This progression of the urban growth boundaries, infill, and the Living Smart program
showcase Portland’s dedication to constantly
evolving as a sustainable, livable city.
As the city continues to grow, the urban
growth boundaries are revisited every twenty
years to assess the population growth within
the city, and adjust the boundaries if necessary.
To better manage the expansion of boundaries over time, urban and rural reserves were
created. These reserves currently exist outside
of the urban growth boundaries, but designate
land that is of high value for farms, or of high
potential for urban growth.
These reserves do not change existing
zones, but they enable better long-term
planning by predicting which land must be
preserved and which land can potentially be
utilized for urban expansion in the future.
Portland density currently hovers around
4,740 people per square mile, but thanks to
thoughtful, sustainable planning, Portland
has been able to maintain its European vibe
with friendly, accessible streets and efficient
TINY HOMES AND ADUS
As sustainable living becomes an increasingly
prevalent topic in today’s society, Portland
leads the pack in many urban sustainability
movements. The tiny house movement is no
exception. Tiny houses, also called “
accessory dwelling units” or “ADUs” were born
out of a desire to limit consumption and
decrease the environmental impact of homes
by building very small houses that optimize
space and reject the idea that bigger is better.
Tiny homes are typically 200 to 800 square
feet, and they’re becoming increasingly prevalent on the Portland housing market. Not
only are Portland residents typically progressive in their sustainability efforts, the city of
Portland has made it easier than many cities
to place tiny homes on property and reside
in them or rent them out, legally.
Portland, unlike most cities, allows for the
rental of both the primary property and
an ADU built on the property, without the
owner residing in either. This is making
ADU’s a popular investment for Portland
homeowners, who can easily rent them out
while complying with the city’s zoning codes.
GREATER PORTLAND AND
Portland has plenty of variation in housing
opportunities, but attractive homes and
communities lie beyond the city limits of
Portland as well. While the city of Portland is
a highly desirable place to live with plenty of
diversity in housing options, there are homeowners who still prefer to live further from
urbanity, with the opportunity to own bigger
homes and more land, while still remaining
close enough to work within the city.
Vancouver, Washington is a popular option,
right across the Columbia River. Vancouver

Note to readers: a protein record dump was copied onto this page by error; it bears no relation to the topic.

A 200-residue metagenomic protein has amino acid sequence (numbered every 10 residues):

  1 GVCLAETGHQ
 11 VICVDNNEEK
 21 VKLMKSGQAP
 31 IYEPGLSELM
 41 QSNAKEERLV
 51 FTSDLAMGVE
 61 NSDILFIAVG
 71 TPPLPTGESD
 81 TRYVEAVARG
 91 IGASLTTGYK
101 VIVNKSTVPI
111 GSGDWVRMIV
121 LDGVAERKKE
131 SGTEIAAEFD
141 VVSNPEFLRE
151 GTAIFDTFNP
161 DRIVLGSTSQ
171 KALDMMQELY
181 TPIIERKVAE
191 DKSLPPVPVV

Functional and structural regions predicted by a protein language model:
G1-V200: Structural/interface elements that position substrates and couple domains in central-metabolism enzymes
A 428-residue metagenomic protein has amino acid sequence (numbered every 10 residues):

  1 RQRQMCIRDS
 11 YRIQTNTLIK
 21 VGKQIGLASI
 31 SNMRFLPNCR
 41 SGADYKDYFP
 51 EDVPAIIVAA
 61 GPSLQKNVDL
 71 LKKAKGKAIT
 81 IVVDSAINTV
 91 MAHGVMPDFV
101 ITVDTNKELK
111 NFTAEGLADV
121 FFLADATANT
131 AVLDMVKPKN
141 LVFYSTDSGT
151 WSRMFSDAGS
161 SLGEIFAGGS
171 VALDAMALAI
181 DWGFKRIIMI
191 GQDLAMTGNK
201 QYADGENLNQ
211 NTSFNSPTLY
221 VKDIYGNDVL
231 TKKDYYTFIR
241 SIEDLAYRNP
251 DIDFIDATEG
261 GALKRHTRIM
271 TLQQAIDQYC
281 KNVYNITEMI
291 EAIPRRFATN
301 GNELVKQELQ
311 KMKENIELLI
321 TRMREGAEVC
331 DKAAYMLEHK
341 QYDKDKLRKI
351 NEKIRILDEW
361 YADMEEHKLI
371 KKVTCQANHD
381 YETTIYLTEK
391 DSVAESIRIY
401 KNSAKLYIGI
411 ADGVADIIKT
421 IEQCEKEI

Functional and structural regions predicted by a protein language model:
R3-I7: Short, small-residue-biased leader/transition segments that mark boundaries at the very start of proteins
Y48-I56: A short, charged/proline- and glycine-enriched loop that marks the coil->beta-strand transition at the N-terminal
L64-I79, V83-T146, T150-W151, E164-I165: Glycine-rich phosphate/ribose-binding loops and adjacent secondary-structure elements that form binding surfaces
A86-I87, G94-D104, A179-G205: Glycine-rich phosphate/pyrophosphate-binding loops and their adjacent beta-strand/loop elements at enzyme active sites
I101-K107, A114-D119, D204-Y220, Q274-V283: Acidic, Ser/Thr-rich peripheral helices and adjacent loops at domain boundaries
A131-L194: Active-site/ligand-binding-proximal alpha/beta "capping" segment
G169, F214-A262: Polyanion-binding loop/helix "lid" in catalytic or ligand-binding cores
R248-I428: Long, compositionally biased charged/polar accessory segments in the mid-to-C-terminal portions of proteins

is a small city with a population of approximately 175,000. The population density
of Vancouver (as of the 2014 census) was
3,564 residents per square mile.
Many tall condominium structures were
built in Vancouver in the early 2000’s, in
alignment with efforts to draw more people
to the city’s downtown area. At that same
time, the city saw a revitalization of the local
art scene. Vancouver’s proximity to Portland
has made it a popular place for commuters
who seek more affordable housing with a
similar but smaller city environment.
Beaverton is another popular suburban option
for Portland workers who wish to live elsewhere. Without traffic, Beaverton residents can
reach Portland in about 12 minutes. Located
in the Tualatin River Valley, Beaverton was
named among Money magazine’s top 100
places to live in the country. TriMet’s light rail
makes it easy for commuters to come in and
out of the city, without facing Portland’s infamously bad traffic.
Portland has always marched to the beat of its
own drum — hence the slogan, “Keep Portland Weird.” It’s known as the most European
city in the United States and even though it
ranks at the top of many “great cities to live
in” lists, it doesn’t look like any other.
Portlanders may tend to talk about the Portland of yesterday, before Portland culture
became popular culture, but the heart of the
city remains true to itself. You won’t find
sprawling developments of cookie cutter
homes, in or around the Portland area. Our
neighborhoods each maintain a distinct
flavor, our houses are colorful, and our streets
are friendly and accessible.
People live in tiny houses, bungalows,
converted lofts, and apartment buildings.
They live in the Southeast side where quirky
shops and street performers keep things
colorful, and they live in the Pearl District
where sidewalk cafes and art galleries maintain a high-class vibe, while others live on
the fringe, where there is a little more room,
closer to the beach or mountains.
No matter what you’re looking for in a
house and a neighborhood to call your own,
you’ll find something that is uniquely Portland, and something that is uniquely you.
The city might be a little weird, but it’s also
welcoming of all types of people. It can’t wait
to welcome you. l